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Time is all we have

Reflections on a fading tattoo Shane Cubis saw on some bloke’s forearm.

In the teenager-motivating caper, we tell them to establish a structured study schedule with the 10–15 hours a week they have left after school, sleep, work, sport, gaming, writing emo poetry about that one classmate’s perfect sweep of shoulder blade, dancing, eating and so on. The idea is to carve out specific chunks of time where you’re focusing on a certain subject instead of cramming in bits’n’pieces of homework whenever you remember you’re supposed to be learning stuff.

For me, it’s an intensely hypocritical call to arms, since there’s zero chance I would ever regiment my life down to the level of ‘Wednesdays 4.30–7.30: Maths Revision’ (I would revise my maths spontaneously, when the mood strikes), but it’s definitely some advice that would have been both useful and ignored if I’d been given it in high school.

Thinking about this process in terms of the adult world gives it a different slant. If you’re wondering why the years keep flying by at a devastating pace when it seems like only moments ago you were stressing over maths tests, it can be interesting to spend a month or so tracking all your activities by the hour. Draw up a colour-coded schedule and fill in the gaps as they happen. If that stranger’s tattoo is correct, and time truly is all we have, it follows that we should track it with the same intense focus as we watch our telecommunications investments fade away like so many forgotten dreams. We should be acting like penny-pinching clock-watchers, greedily hoarding every precious second then blowing it all at the casino because we were feeling lucky.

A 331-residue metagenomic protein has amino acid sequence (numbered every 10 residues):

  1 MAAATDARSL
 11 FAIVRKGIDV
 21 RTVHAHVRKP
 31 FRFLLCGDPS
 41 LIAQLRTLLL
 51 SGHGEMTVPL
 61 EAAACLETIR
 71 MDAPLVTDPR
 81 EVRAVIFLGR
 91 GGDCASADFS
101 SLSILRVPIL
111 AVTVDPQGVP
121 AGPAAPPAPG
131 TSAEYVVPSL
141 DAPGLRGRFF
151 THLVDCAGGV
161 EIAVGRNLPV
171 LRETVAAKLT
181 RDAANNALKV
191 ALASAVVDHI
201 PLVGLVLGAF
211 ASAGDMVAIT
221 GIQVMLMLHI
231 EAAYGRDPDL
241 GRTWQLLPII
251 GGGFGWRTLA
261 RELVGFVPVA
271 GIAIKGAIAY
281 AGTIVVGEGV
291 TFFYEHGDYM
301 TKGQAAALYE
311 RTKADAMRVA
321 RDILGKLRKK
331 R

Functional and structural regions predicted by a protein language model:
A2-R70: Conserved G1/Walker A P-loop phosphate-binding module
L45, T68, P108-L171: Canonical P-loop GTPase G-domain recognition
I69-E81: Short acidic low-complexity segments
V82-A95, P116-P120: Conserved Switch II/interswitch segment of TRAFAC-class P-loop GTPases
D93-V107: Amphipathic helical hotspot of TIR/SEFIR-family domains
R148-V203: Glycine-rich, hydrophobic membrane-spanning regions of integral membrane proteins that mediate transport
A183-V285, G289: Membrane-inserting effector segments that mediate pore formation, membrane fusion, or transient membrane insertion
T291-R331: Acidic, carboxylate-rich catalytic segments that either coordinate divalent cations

Either that or investing it wisely for the future by learning new skills, working on a long-term project or re-watching The Sopranos and realising how much closer you are to Carmela’s age than the first time you saw these episodes, and lying down on the carpet for a few minutes while everything spins out of control.

As you get older, the things you haven’t done yet become the things you’ll never do. Go back in time a decade, waving your schedule, and what would you tell the 2008 You to spend their 10 free hours a week on? What would the 2028 You be screaming in your time-squandering face about? In short, if you were going to carve out two chunks of three hours and a couple of two-hour blocks every week, what you spend them doing?

I’ve already started work on my time machine by looking up prices for DeLoreans then wishing I’d never bought Telstra shares. That’s my Wednesday afternoons set in stone for the foreseeable future.

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